The bygone year has seen the release of numerous page-turners that you might have not cared for. Here are the choicest bestsellers that you should think about twice before you kick off your new year agenda. Ipshita Hazra does the task of selecting the best of the gems for you.
The Woman in the Window
by A.J. Finn
Published January 2nd 2018 by William Morrow
“Watching is like nature photography: You don’t interfere with the wildlife.”
The Woman in the Window is a good pick if you want a psychological thriller. It may not introduce strikingly new concepts or tropes but it does a bang up job of keeping things engaging and might even surprise one with its revelations in the end.
The protagonist, Anna, suffers from alcoholism and a love for classic crime thrillers. So when she sees something quite shocking, we cannot be sure what’s real and what’s just a figment of her befuddled mind. And this uncertainty propels the book as much as it compels us to read it.
“My head was once a filing cabinet. Now it’s a flurry of papers, floating on a draft.”
Anna Fox lives alone—a recluse in her New York City home, unable to venture outside. She spends her day drinking wine (maybe too much), watching old movies, recalling happier times . . . and spying on her neighbours.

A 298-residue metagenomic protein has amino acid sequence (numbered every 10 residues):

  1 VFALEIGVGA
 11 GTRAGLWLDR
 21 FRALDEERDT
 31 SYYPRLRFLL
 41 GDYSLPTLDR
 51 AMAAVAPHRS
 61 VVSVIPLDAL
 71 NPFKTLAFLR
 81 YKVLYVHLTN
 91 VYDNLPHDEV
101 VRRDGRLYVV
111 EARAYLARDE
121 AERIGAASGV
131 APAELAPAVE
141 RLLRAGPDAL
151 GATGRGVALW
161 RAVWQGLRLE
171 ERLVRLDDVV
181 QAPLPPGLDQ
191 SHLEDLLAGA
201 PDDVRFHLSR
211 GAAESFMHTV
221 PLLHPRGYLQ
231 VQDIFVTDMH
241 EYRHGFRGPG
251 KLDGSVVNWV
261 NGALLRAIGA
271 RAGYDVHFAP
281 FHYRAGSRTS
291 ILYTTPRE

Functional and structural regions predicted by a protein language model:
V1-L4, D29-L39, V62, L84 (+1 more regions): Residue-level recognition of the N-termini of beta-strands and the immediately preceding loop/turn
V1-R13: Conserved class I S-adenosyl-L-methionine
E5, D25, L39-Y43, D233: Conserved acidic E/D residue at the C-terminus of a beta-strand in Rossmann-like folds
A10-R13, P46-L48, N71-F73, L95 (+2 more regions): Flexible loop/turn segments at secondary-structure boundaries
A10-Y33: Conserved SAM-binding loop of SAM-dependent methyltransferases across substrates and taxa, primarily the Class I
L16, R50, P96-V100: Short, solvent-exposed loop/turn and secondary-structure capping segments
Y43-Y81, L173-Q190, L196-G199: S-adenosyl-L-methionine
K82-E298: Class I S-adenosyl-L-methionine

Then the Russells move into the house across the way. But when Anna, gazing out her window one night, sees something she shouldn’t, her world begins to crumble—and its shocking secrets are laid bare.
What is real? What is imagined? Who is in danger? Who is in control? In this diabolically gripping thriller, no one—and nothing—is what it seems.
The Great Alone
Published February 6th 2018 by St. Martin’s Press
“All this time, Dad had taught Leni how dangerous the outside world was. The truth was that the biggest danger of all was in her own home.”
The Great Alone turned out to be a thought-provoking read with its themes of PTSD, mental disorder, domestic violence and gender equality, issues that were overlooked back in 1974.
Kristin Hannah takes her time laying the foundations with this one; deftly painting the wild and remote Alaskan landscape and the dangers it abounds with during winter. However, for the Allbrights, trapped in a secluded cabin, overcoming one’s inner demons takes them through harrowing experiences they couldn’t foresee or prepare for.
“Home was a state of mind, the peace that came from being who you were and living an honest life. There was no going halfway home.”
Unpredictable. Unforgiving. Untamed.
For a family in crisis, the ultimate test of survival.
Ernt Allbright, a former POW, comes home from the Vietnam war a changed and volatile man. When he loses yet another job, he makes an impulsive decision: he will move his family north, to Alaska, where they will live off the grid in America’s last true frontier.